Rubbing shoulders with the upper crust

Image provided by Prairie Theatre Exchange & photo by Leif Norman.

Post-Democracy, a commissioned work from two-time Governor General’s Award finalist Hannah Moscovitch is receiving a digital debut. The production is proudly presented by Winnipeg’s Prairie Theatre Exchange (PTE) and filmed for the screen by Ice River Films. The show was shot and rehearsed entirely during the COVID-19 pandemic with proper health restrictions in place to ensure everyone’s health and safety.

The story focuses on the upper crust of society — those corporate executives in the “C-suite.” In the play, the chief executive officer (CEO) of a nameless company is on a business trip with his inner circle to close a major deal when a scandal breaks back home. Over the course of the hour-long show, damaging secrets come to light and each character reveals who they are in the dark.

The play is recommended for mature audiences and rightfully so — it deals with some incredibly sensitive themes and it is an uncomfortable show to watch. Moments of levity are few and far between and the characters are all different brands of terrible people, causing the story to sometimes drag and making it hard to root for anyone. Compounded by the story ending with a pessimistic, glass-half-empty anecdote of nothing changing or getting better and these factors lead straight to darkness-induced audience apathy.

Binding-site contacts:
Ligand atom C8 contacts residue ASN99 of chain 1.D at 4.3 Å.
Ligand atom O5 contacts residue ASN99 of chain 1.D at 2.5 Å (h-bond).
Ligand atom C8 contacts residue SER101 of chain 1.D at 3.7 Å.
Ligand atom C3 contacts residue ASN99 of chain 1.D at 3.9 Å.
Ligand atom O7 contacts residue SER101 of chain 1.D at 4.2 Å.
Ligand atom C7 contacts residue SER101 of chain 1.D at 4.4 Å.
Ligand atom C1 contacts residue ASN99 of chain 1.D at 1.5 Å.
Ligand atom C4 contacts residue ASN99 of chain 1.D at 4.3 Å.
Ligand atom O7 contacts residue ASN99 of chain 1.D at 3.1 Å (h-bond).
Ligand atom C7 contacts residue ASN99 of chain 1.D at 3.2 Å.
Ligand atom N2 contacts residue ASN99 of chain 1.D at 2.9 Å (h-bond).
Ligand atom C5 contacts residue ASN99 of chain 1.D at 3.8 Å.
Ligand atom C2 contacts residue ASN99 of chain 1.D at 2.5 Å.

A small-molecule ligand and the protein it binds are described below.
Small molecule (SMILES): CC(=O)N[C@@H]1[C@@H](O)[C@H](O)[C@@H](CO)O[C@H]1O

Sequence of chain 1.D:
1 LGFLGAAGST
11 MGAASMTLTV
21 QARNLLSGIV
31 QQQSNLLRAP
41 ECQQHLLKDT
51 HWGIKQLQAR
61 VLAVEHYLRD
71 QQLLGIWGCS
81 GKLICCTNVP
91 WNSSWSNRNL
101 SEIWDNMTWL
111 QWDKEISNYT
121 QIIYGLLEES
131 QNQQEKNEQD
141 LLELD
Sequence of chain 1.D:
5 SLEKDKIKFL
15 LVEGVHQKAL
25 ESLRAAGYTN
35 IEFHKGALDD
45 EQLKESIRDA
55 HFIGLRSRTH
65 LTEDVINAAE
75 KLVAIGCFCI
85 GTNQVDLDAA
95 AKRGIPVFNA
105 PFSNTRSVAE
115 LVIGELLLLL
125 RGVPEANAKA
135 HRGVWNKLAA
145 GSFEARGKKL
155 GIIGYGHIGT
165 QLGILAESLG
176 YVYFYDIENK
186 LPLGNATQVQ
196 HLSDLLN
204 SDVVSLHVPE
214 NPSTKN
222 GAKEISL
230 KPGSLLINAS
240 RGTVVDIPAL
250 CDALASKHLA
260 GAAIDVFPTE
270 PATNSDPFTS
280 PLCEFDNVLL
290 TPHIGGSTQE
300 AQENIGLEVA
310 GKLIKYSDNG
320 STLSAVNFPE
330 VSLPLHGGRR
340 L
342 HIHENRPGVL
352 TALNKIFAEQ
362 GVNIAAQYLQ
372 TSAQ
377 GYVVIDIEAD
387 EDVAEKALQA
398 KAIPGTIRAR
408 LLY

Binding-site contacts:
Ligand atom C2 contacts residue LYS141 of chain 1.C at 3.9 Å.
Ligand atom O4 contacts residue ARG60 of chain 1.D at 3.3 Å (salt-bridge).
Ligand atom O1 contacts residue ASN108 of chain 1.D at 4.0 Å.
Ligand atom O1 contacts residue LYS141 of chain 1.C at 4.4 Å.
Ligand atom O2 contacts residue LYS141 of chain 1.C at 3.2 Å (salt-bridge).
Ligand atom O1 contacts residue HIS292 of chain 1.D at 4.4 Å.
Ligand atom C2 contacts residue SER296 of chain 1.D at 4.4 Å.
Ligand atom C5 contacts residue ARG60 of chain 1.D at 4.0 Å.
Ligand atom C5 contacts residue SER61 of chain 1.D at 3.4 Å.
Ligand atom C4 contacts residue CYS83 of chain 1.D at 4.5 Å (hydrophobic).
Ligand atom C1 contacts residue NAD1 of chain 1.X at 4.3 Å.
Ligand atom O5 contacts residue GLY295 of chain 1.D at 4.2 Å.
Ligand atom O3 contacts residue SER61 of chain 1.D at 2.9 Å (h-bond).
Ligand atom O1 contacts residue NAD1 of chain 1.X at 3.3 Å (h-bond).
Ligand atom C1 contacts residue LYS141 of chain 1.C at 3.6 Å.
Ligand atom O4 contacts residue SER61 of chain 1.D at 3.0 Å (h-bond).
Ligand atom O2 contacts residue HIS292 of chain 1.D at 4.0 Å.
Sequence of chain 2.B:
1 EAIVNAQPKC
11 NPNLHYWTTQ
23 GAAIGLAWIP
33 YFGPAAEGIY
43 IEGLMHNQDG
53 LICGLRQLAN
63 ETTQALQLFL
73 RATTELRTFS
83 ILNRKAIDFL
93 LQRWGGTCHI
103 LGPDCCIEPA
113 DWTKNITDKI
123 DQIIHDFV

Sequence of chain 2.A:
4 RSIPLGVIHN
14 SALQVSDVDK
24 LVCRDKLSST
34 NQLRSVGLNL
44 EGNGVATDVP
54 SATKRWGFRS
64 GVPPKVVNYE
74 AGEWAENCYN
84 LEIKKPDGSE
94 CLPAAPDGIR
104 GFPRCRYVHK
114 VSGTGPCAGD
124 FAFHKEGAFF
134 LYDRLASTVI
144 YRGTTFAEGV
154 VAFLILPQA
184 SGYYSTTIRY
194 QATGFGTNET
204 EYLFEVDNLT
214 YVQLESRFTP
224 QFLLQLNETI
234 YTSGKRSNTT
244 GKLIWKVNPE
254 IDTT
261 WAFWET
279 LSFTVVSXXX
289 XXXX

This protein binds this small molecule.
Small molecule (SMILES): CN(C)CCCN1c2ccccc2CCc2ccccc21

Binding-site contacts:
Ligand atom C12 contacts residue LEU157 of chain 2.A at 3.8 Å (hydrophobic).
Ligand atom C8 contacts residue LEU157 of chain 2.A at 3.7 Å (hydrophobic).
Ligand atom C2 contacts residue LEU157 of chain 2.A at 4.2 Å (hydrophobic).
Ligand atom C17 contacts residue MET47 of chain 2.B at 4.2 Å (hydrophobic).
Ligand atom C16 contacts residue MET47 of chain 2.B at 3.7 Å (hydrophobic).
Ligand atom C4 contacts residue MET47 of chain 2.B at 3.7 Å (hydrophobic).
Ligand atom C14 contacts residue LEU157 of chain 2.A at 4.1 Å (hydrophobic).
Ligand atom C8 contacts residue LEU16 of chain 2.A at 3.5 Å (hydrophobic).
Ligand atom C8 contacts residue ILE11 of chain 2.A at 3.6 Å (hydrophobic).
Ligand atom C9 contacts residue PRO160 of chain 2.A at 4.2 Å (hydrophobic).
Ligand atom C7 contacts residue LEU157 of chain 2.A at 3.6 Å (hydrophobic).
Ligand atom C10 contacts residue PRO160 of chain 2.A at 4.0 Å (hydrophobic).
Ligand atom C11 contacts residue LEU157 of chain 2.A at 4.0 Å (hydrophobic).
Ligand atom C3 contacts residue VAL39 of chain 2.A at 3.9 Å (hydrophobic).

Although the play paints all of the characters with the same negative, privileged brush that places themselves above others, the four Winnipeg-based actors breathe life into these characters with standout performances. Arne MacPherson is stern and aloof in the role of Bill, the company’s CEO, while Stephanie Sy is passionate and commands the audience’s attention as Bill’s daughter and chief financial officer, Justine. Her performance is powerful, especially upon learning of her father’s secret toward the end of the play. Kristian Jordan’s Lee is unapologetically horrible from the outset — with a tendency to purposefully talk over Justine and his preoccupation with closing the deal above all else. His character only gets worse, but his acting remains stellar throughout. Finally, though she spends the least time on stage, Shannon’s feelings of shock and betrayal before her final exit are palpable and impactful due to Alicia Johnston’s engaging portrayal.

Post-Democracy was directed by PTE’s artistic director, Thomas Morgan Jones. In his director’s notes, he said the production purposefully utilizes “the language of film” to control what the audience sees throughout the play. In this way, “creating theatre felt so familiar and at the same time, completely new.”

Jones also had the added challenge of staging the show in a way that accommodated health and safety protocols, such as social distancing. “We staged the production for physical distancing while choosing a design that still supported the story,” he said. “We used the restrictions as artistic invitations to inspire our work.”

He is speaking, of course, of Brian Perchaluk’s set, which facilitated this by providing each actor with a raised, square platform to occupy during their time onstage. Not only is it an innovative, sleek and modern set, but it also has the added bonus of being safe in these unprecedented times.

 

Prairie Theatre Exchange’s virtual production of Hannah Moscovitch’s Post-Democracy is available for viewing until April 25. To learn more about the show and for ticketing information, please visit pte.mb.ca.